Day the Earth Stood Still, The (1951)

The Day the Earth Stood Still (1951), directed by Robert Wise.

It's a simple tale but I love the architecture of this movie: it starts in the distant universe (unrealistically) flying by the galaxies and nebulae, approaching Earth and orbiting it, and then a flying saucer slows over DC and eases down onto a ballfield on a sunny afternoon.

Against a matter-of-fact plot of fear, suspicion, the spaceman's struggle to complete his mission and some soap opera, we move outward again, not just into contact with an interplanetary community, but in other dimensions of trust and love, and the metaphysical boundaries of life and death. And then back out into space the way we came in.

As a boy the story seemed awfully one-sided to me: Klaatu so wise and warm, the Earth people irrational and bumbling. Now of course I see that he issues blood curdling threats from the beginning: the prospect of Earth as a burned out cinder. What is still odd is the tour of American patriotic monuments, as if his submit-or-die diktat is compatible with the existing system. All we'll give up is our freedom to act irresponsibly.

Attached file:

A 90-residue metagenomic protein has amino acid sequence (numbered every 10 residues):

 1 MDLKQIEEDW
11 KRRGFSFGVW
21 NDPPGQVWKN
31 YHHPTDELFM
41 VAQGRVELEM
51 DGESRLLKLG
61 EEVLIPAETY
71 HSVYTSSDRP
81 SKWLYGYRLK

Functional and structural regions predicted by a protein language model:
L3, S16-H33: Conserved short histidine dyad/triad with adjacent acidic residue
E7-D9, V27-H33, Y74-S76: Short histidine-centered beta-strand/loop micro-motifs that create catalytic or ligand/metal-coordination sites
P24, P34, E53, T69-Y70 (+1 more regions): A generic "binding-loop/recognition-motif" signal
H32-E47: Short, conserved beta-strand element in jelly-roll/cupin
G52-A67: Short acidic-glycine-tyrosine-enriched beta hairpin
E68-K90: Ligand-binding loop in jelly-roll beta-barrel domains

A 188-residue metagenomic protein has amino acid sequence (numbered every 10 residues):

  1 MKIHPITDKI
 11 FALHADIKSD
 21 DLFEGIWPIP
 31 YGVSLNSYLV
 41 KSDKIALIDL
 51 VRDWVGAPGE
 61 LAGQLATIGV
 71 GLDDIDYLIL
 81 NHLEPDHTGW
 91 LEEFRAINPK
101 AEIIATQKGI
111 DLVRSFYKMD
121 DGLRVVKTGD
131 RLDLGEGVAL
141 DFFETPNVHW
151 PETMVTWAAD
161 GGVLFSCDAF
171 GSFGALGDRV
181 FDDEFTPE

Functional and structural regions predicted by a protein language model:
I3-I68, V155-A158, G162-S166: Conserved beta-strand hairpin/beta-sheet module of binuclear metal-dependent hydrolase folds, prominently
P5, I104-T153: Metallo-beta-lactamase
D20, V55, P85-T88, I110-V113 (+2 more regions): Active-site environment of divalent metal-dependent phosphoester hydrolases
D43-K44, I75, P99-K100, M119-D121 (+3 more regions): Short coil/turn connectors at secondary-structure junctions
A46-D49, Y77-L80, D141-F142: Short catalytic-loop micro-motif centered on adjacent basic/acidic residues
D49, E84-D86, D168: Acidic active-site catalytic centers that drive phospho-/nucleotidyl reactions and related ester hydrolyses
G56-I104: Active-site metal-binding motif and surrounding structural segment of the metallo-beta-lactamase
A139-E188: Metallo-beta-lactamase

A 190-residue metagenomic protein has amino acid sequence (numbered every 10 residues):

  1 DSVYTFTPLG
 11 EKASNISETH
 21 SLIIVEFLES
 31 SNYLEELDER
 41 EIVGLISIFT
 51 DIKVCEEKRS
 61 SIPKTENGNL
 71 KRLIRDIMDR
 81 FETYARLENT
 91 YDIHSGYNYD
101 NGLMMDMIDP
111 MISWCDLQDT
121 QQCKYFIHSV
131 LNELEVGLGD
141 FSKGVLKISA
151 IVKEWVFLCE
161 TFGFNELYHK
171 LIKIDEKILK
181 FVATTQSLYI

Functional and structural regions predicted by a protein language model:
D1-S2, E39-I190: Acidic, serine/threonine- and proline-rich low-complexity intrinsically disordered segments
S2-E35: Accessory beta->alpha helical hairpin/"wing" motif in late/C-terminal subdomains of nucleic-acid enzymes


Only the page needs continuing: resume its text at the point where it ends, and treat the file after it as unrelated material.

It's a Message film: war is bad, we share this world so let's not blow it up.

Michael Rennie was a new face at the time and has an otherworldly look. They considered Spencer Tracey and Claude Raines; obviously an unknown was the better choice.

I find Patricia Neal strangely appealing; it must be those cheekbones and her obvious intelligence. Her tense Klaatu barada nikto scene with the robot is a famous moment of classic SF.

Need I mention the tremendous Bernard Herrmann score? The theremin music seems more muscular than usual, better integrated into the soundtrack.

The Blu-ray image is rather fine and the disc has an isolated score and two commentary tracks: Robert Wise with Nicholas Meyer in a technical discussion of the production, and four film music experts discussing the score and composer.

I'm fond of Robert Wise as editor and director. The auteur directors get more attention, but a craftsmen who does not impose his own style or personality on the film can produce some great work.